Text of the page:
"I am so impressed by every aspect of this excellent installation," Feingold said. "(General McCoy) saw the potential of this place to train men."

The support of this installation is not only deserved, it is long overdue, he added. It provides state-of-the-art training to all servicemembers who train here, including Wisconsin servicemembers.

Col. David E. Chesser, garrison commander, and Maj. Gen. James R. Sholar, senior commander, spoke about what the milestone means to Fort McCoy.

"As we celebrate the installation's centennial anniversary, it is important to reflect upon and honor the inspiring legacy, with which we have been entrusted," Chesser said. "With that in mind, I personally want to thank Colonel Douglas McCoy and members of the McCoy family for joining us in this celebration."

Fort McCoy is a thriving installation today because of the visionary leadership and dedicated efforts of Maj. Gen. McCoy more than 100 years ago, he said. The installation's efforts to provide the best training and quality of life have always been its cornerstone.

The installation serves as a crown jewel of Army Reserve training, he said.

In April, the installation received $45 million in stimulus money to upgrade installation facilities, as well as funding to build up to 23 homes on the installation, and he thanked Feingold and Rep. Ron Kind, who also spoke at the event, for their efforts on behalf of Fort McCoy. In addition, the installation has a number of ongoing projects such as new facilities to support the Child, Youth, School and Services program to help support the troops.

"We've also been extremely busy delivering the Army Family Covenant, our commitment to provide Soldiers and their Families a quality of life commensurate with their service," he said.

Scholar said the history of Fort McCoy is the history of the Army.

It is active, pulsating and robust in wartime, and quiet, somber and waiting until called on again during peacetime.

Even though the country doesn't face an enemy as it did on D-Day, 65 years ago, it still faces tremendous challenges, he said.

Global terrorism, extremists and ideologies will continue to threaten the nation's safety and freedom, he said. Americans will pay a great toll unless they are willing and prepared to defend their interests.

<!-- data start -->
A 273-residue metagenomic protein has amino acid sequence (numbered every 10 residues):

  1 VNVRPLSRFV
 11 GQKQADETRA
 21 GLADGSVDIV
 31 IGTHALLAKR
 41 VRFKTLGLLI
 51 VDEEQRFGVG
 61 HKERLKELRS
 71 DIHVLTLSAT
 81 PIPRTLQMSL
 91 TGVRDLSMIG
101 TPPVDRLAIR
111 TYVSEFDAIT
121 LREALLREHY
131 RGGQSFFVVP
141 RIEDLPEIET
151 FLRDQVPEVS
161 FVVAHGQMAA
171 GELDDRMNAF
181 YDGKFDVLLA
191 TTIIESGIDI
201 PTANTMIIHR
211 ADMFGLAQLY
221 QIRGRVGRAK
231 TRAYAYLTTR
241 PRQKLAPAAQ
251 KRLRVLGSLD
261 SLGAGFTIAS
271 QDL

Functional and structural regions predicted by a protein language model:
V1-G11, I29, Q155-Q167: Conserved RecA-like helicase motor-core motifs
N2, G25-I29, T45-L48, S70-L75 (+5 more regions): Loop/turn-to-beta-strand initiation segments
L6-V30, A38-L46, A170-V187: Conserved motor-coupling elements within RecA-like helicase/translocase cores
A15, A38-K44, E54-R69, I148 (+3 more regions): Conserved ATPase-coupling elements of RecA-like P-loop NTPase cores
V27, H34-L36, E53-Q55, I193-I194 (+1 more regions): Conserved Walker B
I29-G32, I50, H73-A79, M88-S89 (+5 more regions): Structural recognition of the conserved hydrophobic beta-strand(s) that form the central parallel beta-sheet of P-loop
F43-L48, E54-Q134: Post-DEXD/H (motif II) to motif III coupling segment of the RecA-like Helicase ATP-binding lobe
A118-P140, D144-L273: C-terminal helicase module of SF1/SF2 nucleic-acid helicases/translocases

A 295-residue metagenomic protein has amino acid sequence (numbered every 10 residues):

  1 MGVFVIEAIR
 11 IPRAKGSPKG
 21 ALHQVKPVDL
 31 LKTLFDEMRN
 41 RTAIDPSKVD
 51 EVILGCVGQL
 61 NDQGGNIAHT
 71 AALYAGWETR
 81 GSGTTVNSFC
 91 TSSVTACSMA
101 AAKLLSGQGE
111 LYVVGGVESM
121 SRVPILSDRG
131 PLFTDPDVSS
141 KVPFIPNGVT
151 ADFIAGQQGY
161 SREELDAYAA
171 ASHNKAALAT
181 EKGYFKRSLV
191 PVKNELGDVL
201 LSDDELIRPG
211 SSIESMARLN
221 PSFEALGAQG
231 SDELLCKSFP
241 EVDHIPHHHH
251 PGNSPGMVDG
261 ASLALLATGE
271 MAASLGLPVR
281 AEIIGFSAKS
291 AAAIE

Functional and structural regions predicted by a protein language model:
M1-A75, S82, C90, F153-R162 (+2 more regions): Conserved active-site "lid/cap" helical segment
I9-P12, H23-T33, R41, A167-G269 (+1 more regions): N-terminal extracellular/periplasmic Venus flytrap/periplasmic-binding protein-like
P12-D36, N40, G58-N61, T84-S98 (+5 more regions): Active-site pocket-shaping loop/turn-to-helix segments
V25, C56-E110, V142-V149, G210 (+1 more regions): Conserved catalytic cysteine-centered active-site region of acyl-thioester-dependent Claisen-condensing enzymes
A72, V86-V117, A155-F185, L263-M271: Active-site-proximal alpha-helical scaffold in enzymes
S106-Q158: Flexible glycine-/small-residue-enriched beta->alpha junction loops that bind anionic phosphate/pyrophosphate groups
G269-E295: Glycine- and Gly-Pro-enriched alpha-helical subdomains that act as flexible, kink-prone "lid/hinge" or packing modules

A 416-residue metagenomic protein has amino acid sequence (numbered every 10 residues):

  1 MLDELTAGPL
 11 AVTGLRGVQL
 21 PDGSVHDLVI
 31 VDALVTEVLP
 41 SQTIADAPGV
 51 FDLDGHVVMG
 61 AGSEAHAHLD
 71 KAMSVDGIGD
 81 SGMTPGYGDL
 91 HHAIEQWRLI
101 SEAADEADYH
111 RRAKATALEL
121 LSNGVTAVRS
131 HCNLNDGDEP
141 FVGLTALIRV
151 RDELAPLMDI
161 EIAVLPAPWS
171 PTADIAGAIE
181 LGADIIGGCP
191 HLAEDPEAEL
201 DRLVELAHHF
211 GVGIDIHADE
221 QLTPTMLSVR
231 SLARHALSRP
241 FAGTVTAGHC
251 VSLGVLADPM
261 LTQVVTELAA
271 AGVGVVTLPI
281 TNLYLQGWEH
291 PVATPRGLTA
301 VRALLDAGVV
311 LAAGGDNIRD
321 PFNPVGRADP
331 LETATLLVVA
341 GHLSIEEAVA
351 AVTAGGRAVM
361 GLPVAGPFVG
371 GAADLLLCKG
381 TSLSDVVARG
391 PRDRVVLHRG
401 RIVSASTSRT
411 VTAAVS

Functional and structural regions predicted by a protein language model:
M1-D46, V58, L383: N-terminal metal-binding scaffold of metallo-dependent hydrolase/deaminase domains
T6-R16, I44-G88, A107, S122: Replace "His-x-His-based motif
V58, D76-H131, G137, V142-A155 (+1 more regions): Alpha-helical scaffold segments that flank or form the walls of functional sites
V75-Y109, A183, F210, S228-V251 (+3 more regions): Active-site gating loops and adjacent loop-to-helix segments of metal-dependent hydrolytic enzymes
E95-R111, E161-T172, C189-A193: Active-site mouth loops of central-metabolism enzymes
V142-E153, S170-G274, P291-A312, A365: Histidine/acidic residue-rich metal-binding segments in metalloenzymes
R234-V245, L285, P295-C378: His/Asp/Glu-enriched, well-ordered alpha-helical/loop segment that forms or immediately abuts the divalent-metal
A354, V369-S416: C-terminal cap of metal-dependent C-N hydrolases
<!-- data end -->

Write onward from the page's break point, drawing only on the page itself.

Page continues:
"To meet the strategic demands of this nation, we have seen an ever-increasing role of reserve-component forces since September (11) 2001," Sholar said. "As we have seen our reserve-component forces of all services be included in the fight in the overseas conflict, this is a significant shift in their historic role as a strategic reserve. And this requires changes in the way we think about equipping, training and employing our reserve forces."

Fort McCoy is the acknowledged leader in implementing the new Army Reserve training strategies, he said.

With all the things going on at Fort McCoy, including training, new missions and new facilities, the installation's future has never been brighter, he said. "We will carry out the vision and mission of General McCoy as he laid it out 100 years ago."

Raymond G. Boland, the civilian aide to the secretary of the Army, read a statement from Secretary of the Army Pete Geren congratulating Fort McCoy on its 100th anniversary.

Boland, a past commander of Fort McCoy, reminisced about his service in the National Guard at Fort McCoy, beginning as a lowly private in the 32nd Brigade, also known as the Red Arrows. Other members of the 32nd Old-Timers were in attendance and were recognized and honored.

Past commanders Roy L. Higgins and Wilbert W. "Bill" Sorenson, and Command Sgt. Maj. Albert Davidson also were in attendance and were recognized.

"The second vision of Fort McCoy came in the late 1980s (under Sorenson)," Boland said. "The Installation Master Plan was put into place to help modernize (the installation) and take the fort into the next century."

Other highlights of the day, included the cutting of a ceremonial cake, the musical support of the 484th Army Reserve Brass quintet, and the playing of "Amazing Grace" by Douglas Weidenbach on bagpipes. Barb Hegenbarth of Sparta sang the national anthem and "God Bless America."

The ceremony was held near the Veterans Memorial Plaza in the Commemorative Area.

Page last updated Fri July 22nd, 2011 at 12:16